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When Should Elders Stop Driving?

For many elders, and their loved ones, determining when they are no longer safe on the road is a difficult and heart wrenching process — but ignoring the issue can be dangerous.

So when does an older driver — or a concerned family member or friend — know when it’s time to turn in the keys?

Monitor Changes That May Affect Driving Ability

Age alone is a poor predictor of driving skills. But for most people, age-related changes in vision, physical fitness, and reflexes creep in over the years and can hamper the ability to drive safely. Keep tabs on the following areas and ask yourself whether they inhibit driving ability.

Changes in vision and hearing. A loss of visual acuity can make it harder for drivers to see essential traffic signs, lane lines, and other drivers and pedestrians. Conditions common for older eyes — cataracts, glaucoma, and macular degeneration — make it harder for drivers to see, and may also limit peripheral vision. A sensitivity to light at night, or night vision, can make the glare of oncoming headlights dangerous. And the loss of hearing can mean usual signals used to alert drivers, such as horns and sirens, go unheeded.

Limitations in physical fitness. A loss of muscle strength and flexibility can make it more difficult to steer, maneuver, grip the steering wheel, and pivot the head to check for traffic in the blind spot before changing lanes.

Slowed reflexes. Slower reflexes mean it may take a longer time for a driver to react to traffic signals, unexpected behavior in pedestrians and other motorists, and to gauge appropriate speeds.

Side effects of medication. People age 65 and older consume more prescription and over-the-counter medicines than any other age group. Taken alone or interacting with one another, medications may cause drowsiness or confusion and make it difficult to focus. Many also have the unexpected side effect of lowering tolerance for alcohol, which can notoriously affect driving skills.

General health conditions. Physical and mental conditions common to the older population, from Parkinson’s to Alzheimer’s disease, can also affect a driver’s agility and judgment on the road.

If you are a driver over age 60, pay attention to whether you are having driving difficulties that may signal some signposts for concern, including:

  • receiving an increased number of tickets and warnings for traffic violations
  • frequently asking passengers for help in navigating traffic
  • bumping into other cars while parking, or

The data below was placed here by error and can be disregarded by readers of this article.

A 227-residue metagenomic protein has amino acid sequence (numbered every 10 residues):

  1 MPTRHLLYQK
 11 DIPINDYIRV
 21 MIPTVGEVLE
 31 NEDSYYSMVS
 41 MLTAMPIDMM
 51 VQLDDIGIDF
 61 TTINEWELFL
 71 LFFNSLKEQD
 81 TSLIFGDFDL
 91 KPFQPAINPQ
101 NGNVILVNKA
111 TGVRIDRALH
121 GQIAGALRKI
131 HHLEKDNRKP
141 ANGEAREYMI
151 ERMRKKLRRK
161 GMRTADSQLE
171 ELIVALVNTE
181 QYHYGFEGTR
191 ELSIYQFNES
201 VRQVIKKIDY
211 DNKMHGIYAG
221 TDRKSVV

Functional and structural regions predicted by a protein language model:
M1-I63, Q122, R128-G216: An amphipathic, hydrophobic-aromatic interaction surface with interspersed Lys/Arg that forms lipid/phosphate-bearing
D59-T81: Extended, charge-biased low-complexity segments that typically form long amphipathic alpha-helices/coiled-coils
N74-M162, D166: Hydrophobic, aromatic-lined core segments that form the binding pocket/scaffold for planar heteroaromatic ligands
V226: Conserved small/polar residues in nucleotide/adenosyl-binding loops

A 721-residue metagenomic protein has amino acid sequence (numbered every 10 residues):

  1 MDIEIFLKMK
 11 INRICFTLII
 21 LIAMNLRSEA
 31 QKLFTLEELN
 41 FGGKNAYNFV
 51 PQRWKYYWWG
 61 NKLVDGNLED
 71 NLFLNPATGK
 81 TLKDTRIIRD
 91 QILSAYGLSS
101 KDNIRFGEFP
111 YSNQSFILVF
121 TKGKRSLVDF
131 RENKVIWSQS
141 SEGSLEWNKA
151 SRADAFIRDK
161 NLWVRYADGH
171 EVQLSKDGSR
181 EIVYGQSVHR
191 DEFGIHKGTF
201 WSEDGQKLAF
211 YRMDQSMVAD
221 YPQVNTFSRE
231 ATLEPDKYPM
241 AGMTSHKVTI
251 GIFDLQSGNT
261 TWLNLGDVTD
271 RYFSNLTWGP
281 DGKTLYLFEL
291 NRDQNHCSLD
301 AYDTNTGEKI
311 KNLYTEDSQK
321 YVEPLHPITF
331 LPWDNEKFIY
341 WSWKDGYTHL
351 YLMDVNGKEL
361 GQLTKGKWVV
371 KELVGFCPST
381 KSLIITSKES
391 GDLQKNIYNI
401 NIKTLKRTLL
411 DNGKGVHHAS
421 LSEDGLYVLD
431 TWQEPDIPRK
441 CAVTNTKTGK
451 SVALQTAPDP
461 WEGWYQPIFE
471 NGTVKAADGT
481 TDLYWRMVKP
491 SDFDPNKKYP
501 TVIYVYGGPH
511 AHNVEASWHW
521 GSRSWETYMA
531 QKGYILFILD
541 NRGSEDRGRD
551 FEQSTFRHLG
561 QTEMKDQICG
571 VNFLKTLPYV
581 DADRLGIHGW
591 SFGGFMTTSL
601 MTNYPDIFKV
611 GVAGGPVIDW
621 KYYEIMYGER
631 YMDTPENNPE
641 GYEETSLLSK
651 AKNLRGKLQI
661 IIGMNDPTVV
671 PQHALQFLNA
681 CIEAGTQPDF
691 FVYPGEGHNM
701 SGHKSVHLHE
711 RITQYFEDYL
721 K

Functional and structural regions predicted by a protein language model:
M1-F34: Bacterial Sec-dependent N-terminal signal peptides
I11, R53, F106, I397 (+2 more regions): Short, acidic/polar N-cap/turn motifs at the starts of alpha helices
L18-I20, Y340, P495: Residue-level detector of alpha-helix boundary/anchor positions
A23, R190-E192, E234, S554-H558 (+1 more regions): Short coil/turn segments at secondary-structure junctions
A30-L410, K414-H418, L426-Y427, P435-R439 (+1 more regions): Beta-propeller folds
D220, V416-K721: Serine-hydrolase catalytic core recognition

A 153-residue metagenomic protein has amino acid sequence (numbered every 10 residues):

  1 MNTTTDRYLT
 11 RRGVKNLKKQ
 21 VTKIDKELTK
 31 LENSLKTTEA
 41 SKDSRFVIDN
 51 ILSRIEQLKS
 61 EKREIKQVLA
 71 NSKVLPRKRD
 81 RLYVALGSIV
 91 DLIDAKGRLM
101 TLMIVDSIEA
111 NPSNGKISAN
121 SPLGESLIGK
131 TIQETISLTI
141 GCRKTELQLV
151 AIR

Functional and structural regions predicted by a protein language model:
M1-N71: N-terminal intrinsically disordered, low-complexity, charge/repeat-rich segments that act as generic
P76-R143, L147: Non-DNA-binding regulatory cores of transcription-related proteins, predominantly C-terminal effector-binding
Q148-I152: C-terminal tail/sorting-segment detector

• becoming easily angry, tense, or frustrated while driving.

How to Stay on the Road Longer

A growing number of older people are able to remain good drivers into advanced ages. In many cases, older drivers can stay on the road longer by taking advantage of programs and services available to help make that possible.

Driver refresher courses. Spending some time reviewing the rules of the road and getting behind the wheel with a trained instructor in the passenger’s seat can reinforce safe driving practices. The AARP sponsors Driver Safety Courses nationwide, searchable by ZIP code at or online at And many local Department of Motor Vehicle (DMV) branches also offer refresher courses, often referred to as Mature Driver Improvement Programs. Some private driving schools also offer such courses.

License limitations. The DMVs in all states issue restricted licenses, which may be particularly useful for older drivers. The most common restriction requires the driver to wear glasses or contact lenses while behind the wheel.

Other restrictions include:

  • no freeway driving
  • adding an additional right side mirror to the vehicle
  • no nighttime driving
  • restricted driving during certain times of day — for example, no driving during rush hour traffic
  • using adequate support to ensure proper driving position
  • driving only in particular areas, and
  • wearing bioptic telescopic lenses, on which a telescope is mounted on the lenses to increase acuity for drivers with vision problems.

State laws specify more strict standards for older drivers and monitor older drivers more closely than younger motorists. Some of the steps states have taken to regulate how and when older drivers can renew their licenses include:

  • issuing licenses with shorter renewal intervals for drivers older than a specified age, typically 65 or 70
  • requiring older drivers to renew their licenses in person rather than electronically or by mail, and
  • administering tests — such as vision, written, or road tests — that are not routinely required of younger drivers.

If an older driver’s continued fitness to drive is in doubt because of how he or she appeared or performed while renewing a license, a history of crashes or violations, or reports by doctors, police, or other concerned observers, state licensing agencies may require the driver to undergo physical or mental examinations or retake the standard licensing tests.

For a summary of state laws regulating how and when older drivers can renew their licenses, visit the Insurance Institute for Highway Safety’s website (click “Laws & Regs,” and then “Licensing renewal provisions for older drivers”).


If you need legal advice in managing an estate, trust, other elder law issue or veteran’s benefits, the Law Office of Scott C. Painter can help. We specialize in elder law issues ranging from nursing home planning, guardianship, wills, trusts, estates, veteran’s benefits, and other related legal matters. Attorney Scott Painter is CELA® certified under the National Elder Law Foundation (NELF).

A call to us is free, and the best advice is to act now to educate yourself about your options. Waiting to seek legal counsel may limit your options and be costly. Call now for your free consultation 610-378-5140 or visit for more information.